Not only is there a baffle to keep oil from sloshing away from the pickup, there is also a secondary pump which sucks oil from the front of the pan[and turbo drains] and dumps it to the rear (semi-dry system). Even this system is only rated for 1.2g of sustained g-force, per BMW. If only it weren't so expensive of an option... I'd definitely look into retrofitting this setup.

My current solution:
  • A slight oil pan baffle
I took some aluminum sheets and welded a ~1-1.5" wide "L-shaped" piece into the corner of the oil pan surrounding the pick-up tube. I didn't take pictures, unfortunately. I chose this L-shape as it mimics to a lesser extent what BMW did with the M2 oil pan. This is also similar to GM's "batwing" oil pan in the LS swap world.


Before anyone mentions it, I did not like the look of the VAC oil pan baffle. It looks like it would reduce the pick-up area to half of the sump and restrict the return of oil to the pickup in some situations. Turner has made baffles for previous generations, like the s52, which make more sense than this piece, imo.


A baffle alone is not going to cure this problem. It seems obvious that if you need an enclosure like VAC's to keep oil around the pickup that oil is not going to be returning to that trap fast enough either. Meaning, that ~1qt you managed to trap MIGHT last 1 full second before running dry itself... our cars can easily pump 3qts of oil out of the pan in a 2 second long sweeping turn or a 2 second long threshold braking situation like at the end of a drag run. On to the second solution:
  • A 3qt oil accumulator (Accusump)
While an oil pan baffle helps ensure oil doesn't slosh away from the pick-up tube, there are still going to be oiling issues in long sweeping turns. Hence, why BMW put a second pump in the front of the M2 pan. This is where I hope the Accsump will help.


The Accusump is plumbed into the oil return side of the thermostat housing and operated off an electronic valve. In the event that the pickup tube does run dry, the 55psi electronic valve on the Accusump will open at <55psi and allow the accumulated oil to be released. I went with the 55psi valve because the 35psi option just seems like too little too late given that our cars run at significantly higher pressure then that at all times. 35psi might make more sense for a typical car that sees 15psi at idle and 60psi under load. Oil pressure on our cars rises to around 80psi under load.

The electronic valve is always allowing oil to enter the accumulator so oil capacity and pressure inside the accumulator will naturally equalize to the PEAK operating pressure of the vehicle. I have seen the Accusumps accumulated oil pressure sitting at 110psi due to cold starts. This pressure is only allowed to RELEASE when the electronic valve is given the 12v signal from the pressure solenoid (pressure dropped below 55psi). Of course, the pressure bleeds off quickly when the Accusump starts to dumps but it takes several seconds for it to empty and drop below ~40psi. I will try to log the oil dumping to show how long it takes to empty when the car is off.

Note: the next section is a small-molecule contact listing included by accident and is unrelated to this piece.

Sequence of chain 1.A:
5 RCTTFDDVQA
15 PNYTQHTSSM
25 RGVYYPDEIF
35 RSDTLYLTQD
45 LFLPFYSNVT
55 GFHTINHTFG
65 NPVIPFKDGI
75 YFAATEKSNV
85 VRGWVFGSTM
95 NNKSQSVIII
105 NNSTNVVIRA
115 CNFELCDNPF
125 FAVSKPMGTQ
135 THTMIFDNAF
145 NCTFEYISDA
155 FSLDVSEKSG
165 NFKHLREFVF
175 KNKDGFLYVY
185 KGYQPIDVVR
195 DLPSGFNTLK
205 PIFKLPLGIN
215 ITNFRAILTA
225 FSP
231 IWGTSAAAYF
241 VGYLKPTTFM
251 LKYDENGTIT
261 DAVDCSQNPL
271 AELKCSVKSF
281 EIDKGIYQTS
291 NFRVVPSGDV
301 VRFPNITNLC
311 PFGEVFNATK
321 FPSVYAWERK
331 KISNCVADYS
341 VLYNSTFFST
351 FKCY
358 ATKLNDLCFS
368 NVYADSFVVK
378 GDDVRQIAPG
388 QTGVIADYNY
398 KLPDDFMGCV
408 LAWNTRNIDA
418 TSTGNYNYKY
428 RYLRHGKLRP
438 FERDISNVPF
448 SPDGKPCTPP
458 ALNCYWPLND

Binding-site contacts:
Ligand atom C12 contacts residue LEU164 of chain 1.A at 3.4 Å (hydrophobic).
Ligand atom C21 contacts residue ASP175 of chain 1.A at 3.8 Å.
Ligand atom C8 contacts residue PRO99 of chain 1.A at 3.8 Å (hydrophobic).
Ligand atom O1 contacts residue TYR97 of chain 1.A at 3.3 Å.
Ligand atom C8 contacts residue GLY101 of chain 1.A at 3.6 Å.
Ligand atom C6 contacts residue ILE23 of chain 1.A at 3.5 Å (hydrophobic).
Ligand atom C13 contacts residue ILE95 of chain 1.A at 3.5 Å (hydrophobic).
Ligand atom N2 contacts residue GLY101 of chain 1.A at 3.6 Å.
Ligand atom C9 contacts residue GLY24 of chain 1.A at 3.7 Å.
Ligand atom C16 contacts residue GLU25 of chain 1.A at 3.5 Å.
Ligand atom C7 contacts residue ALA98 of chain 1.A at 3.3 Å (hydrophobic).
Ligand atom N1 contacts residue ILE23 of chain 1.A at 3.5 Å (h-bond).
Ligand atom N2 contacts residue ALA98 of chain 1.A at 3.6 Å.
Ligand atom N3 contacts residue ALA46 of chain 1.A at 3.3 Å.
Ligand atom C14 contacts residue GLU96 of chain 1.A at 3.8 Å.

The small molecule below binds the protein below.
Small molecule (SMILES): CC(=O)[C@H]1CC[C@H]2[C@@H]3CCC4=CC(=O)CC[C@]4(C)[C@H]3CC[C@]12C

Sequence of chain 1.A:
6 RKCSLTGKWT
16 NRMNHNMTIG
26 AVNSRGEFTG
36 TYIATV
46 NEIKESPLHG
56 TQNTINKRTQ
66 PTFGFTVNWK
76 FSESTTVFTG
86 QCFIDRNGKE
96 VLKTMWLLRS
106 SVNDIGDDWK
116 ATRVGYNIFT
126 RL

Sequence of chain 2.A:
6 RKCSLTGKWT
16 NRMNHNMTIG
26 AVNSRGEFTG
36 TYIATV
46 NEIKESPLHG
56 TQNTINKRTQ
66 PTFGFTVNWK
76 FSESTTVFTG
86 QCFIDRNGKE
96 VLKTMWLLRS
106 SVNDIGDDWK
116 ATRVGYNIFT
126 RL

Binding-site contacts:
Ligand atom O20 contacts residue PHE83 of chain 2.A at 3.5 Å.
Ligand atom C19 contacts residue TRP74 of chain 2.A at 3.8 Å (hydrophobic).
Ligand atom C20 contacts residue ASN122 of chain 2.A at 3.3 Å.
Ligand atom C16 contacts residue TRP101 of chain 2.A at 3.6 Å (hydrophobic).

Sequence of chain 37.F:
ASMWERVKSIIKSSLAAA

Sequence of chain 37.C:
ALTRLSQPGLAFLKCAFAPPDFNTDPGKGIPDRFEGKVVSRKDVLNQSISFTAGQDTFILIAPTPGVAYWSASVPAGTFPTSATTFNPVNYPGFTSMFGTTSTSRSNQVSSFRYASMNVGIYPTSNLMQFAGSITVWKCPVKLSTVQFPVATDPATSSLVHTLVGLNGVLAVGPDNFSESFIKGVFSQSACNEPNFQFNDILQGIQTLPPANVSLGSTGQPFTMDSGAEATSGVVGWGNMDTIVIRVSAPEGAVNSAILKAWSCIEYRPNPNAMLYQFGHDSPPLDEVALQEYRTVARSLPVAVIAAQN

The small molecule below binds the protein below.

PSA: don't buy $2/ft nylon braided AN hose off EBAY lol You will be cleaning up oil for weeks when a defect in the line causes it to burst spraying oil EVERYWHERE. And, this lead to tons of other problems like killing my brand new tensioner, pulley, and belt. Don't be cheap and try to get away without replacing your belt after oil gets on it either. Mine shredded a week later and I ended up having to then re-do the brand new front crank seal and drop the oil pan. Nightmare.


I can quote use cases all day to support the effectiveness of the Accusump (lotus uses them), but, I am a skeptic and seeing is believing. Most of the negative things I have seen are user error (like killing the solenoid by allowing it fire 24/7 to dump oil at idle). Maybe I'll eventually buy an electronic pressure gauge so that I can log the Accusump activity. For now, I wired up a simple 12v light into my dash to illuminate when the Accusump activates.


Another benefit of the Accusump is that it can be used to prime the engine prior to starting. It can build 40psi oil pressure even before cranking on a cold start.

https://datazap.me/u/banks334/accusump-priming-engine-prior-start?log=0&data=4-13-16&solo=13&mark=62-32-86

The only drawback? I've hit a DME safety roadblock. The DME is seeing the higher then expected oil pressure prior to starting and throws a CEL. The oil pressure relief valve is then put into a fail-safe mode and the oil pump delivers 100% of its volume to engine (N55 has electronically controlled oil pressure). I don't think it's OK though to daily drive with 110psi oil pressure. This is something I ask the community to help figure out in order to make this feature of the Accusump usable.